Looking ahead to the next few days touring the fairgrounds, Licklider said she’s most excited just to be able to mingle and meet new people.

“I’m excited to meet the people of Washington and everyone who is coming out to the Fair. I absolutely love being with different people and being able to serve,” she said. “I’m very excited to be able to be around all of the children and to grow from this experience.”

A 2018 graduate of St. Clair High School, Licklider will begin her second year at East Central College, where she is studying early childhood education. Her goal is to become a kindergarten teacher.

She is the daughter of Craig and Carolyn Licklider, St. Clair, and was sponsored in the queen contest by Show Me Soils, a septic system company in St. Clair. 

First Runner-Up

For Mackayla Klekamp, 18, who has been attending the Washington Town & Country Fair her entire life, the queen contest has always been one of her favorite events.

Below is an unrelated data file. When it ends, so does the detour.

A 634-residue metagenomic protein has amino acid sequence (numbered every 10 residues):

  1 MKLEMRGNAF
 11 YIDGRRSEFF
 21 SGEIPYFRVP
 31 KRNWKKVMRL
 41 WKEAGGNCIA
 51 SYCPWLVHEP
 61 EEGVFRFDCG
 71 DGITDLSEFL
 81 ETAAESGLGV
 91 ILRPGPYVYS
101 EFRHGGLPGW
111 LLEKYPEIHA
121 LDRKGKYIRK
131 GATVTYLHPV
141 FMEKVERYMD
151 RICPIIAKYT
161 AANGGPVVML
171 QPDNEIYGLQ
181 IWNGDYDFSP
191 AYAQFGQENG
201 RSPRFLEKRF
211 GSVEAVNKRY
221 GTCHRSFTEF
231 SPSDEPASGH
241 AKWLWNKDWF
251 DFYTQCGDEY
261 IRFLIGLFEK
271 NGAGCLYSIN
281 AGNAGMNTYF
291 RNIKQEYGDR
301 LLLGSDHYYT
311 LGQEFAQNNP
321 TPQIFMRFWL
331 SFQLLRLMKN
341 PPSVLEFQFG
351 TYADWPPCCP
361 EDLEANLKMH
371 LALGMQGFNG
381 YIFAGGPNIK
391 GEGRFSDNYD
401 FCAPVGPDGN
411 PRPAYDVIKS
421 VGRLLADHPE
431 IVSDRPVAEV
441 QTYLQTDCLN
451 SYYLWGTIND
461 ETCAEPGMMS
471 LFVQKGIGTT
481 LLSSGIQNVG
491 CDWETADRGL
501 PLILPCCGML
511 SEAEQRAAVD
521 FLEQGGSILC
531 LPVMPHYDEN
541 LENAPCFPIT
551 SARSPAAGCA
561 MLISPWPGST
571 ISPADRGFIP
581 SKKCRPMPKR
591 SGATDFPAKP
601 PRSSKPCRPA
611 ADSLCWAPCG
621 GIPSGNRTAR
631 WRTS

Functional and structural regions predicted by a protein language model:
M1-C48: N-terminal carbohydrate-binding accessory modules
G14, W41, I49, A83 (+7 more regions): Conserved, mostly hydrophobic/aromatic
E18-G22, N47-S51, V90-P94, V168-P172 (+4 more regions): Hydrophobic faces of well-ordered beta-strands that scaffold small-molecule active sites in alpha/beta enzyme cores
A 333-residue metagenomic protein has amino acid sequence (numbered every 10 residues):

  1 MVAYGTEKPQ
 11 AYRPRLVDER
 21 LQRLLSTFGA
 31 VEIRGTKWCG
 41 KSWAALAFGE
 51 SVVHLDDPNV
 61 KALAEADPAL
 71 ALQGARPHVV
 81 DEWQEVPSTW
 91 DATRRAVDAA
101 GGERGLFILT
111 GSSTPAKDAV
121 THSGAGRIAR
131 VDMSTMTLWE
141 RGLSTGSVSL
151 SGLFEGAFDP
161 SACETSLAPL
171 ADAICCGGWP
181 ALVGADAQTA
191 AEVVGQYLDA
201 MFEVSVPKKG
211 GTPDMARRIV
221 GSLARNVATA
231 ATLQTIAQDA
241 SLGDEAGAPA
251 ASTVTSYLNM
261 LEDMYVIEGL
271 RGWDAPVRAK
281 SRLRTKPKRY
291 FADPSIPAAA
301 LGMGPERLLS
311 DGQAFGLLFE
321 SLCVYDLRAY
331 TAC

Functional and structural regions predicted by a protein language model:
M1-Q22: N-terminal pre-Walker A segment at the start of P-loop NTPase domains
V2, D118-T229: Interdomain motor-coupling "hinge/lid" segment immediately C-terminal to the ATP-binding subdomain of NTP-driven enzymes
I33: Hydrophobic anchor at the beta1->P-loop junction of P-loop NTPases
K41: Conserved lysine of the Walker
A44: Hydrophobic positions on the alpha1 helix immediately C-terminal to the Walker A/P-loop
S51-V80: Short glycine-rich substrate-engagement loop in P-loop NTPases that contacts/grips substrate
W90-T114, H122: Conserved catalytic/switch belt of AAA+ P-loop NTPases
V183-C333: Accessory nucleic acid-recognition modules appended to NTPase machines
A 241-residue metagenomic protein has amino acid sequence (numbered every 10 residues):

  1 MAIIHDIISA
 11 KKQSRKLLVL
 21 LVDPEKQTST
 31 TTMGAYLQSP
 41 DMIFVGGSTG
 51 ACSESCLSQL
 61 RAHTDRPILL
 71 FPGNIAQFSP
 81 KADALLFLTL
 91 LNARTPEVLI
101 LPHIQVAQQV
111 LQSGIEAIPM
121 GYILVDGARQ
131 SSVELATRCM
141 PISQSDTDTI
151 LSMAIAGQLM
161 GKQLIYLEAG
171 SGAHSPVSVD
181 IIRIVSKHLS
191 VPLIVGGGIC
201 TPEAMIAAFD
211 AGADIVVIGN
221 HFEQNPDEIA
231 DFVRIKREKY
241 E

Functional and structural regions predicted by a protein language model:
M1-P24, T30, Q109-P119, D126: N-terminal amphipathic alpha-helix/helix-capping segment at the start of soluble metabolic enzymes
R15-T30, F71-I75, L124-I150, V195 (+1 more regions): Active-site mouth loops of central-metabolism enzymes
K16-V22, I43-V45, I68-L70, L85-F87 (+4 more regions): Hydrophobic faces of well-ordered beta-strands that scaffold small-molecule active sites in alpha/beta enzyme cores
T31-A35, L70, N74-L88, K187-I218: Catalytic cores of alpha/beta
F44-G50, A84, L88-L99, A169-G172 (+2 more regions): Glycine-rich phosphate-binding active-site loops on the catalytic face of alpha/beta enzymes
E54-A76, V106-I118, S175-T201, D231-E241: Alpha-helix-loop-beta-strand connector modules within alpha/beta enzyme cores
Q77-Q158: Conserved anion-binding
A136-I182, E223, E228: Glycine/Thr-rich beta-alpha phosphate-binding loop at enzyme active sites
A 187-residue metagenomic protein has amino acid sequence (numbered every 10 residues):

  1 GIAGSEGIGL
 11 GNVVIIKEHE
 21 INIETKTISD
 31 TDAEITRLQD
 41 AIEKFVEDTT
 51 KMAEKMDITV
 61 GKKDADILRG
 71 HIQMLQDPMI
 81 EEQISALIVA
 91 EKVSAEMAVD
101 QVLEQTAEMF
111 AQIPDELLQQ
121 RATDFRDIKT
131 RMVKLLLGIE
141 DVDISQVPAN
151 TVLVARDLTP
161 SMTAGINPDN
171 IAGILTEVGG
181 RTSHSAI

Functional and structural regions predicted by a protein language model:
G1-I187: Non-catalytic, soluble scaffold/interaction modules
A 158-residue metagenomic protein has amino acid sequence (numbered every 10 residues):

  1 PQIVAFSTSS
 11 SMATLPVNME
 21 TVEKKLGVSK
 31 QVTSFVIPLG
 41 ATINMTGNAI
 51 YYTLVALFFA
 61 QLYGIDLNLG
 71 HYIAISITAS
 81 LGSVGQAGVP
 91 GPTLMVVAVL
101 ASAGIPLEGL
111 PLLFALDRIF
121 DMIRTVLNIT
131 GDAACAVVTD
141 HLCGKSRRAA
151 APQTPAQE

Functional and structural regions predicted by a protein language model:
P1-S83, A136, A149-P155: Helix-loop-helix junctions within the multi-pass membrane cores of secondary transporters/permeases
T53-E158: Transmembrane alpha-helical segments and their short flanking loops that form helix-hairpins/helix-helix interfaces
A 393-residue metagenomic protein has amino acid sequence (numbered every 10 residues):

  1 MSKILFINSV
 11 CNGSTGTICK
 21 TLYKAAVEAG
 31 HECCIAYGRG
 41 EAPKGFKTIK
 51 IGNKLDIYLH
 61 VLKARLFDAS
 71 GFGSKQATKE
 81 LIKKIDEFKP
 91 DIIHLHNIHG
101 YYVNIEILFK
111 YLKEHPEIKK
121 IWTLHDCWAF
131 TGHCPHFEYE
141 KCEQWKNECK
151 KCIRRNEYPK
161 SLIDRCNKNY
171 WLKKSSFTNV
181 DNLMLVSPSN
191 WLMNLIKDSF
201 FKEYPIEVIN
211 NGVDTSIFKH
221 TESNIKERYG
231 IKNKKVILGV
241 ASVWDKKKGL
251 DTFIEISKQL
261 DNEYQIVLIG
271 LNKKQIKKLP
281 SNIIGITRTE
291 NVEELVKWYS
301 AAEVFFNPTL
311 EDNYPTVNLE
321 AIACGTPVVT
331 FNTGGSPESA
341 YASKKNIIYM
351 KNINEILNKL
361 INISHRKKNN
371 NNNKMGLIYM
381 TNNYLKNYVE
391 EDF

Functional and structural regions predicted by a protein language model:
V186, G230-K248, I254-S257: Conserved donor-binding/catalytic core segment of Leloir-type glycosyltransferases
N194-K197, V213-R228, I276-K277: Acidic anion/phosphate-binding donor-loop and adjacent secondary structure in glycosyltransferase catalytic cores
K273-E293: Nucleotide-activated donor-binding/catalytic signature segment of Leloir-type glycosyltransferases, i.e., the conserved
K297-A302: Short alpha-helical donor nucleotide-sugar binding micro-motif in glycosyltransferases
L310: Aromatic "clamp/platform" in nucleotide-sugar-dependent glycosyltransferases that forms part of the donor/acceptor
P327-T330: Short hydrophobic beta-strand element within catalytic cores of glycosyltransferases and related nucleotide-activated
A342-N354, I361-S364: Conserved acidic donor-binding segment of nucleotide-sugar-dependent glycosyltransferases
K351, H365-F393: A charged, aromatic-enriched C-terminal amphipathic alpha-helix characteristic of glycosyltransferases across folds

“I aspired to be like them,” she said of watching the candidates on stage.

Klekamp didn’t have to look far for advice on competing in the contest this year. Her mom, Shari (Young) Klekamp, was the 1984 Fair Queen.

“She said don’t worry about winning, just soak in the experience, and that’s really what I did, so tonight this is just the icing on the cake,” Klekamp said.

“I’m excited to be following in my mom’s footsteps. She was Fair Queen, so I’m one step down . . . but it’s kind of cool to carry on the tradition.”

Next year, Klekamp’s fraternal twin sister may take a turn in the contest. She said they didn’t want to enter the same year so that they wouldn’t have to compete against each other.

Hearing her name called as first runner-up came as a shock, said Klekamp, who volunteers with All Abilities Athletics and Mercy Hospital Washington, and worked as a counselor at Camp Washington.

“I was shaking up on stage when they said my name. I didn’t expect it at all,” she said. “It’s going to be a long week, but it’s going to be one of the funnest weeks ever.”

She’s looking forward to being shuttled around the fairgrounds in a golf cart and getting to experience the Fair from a new perspective.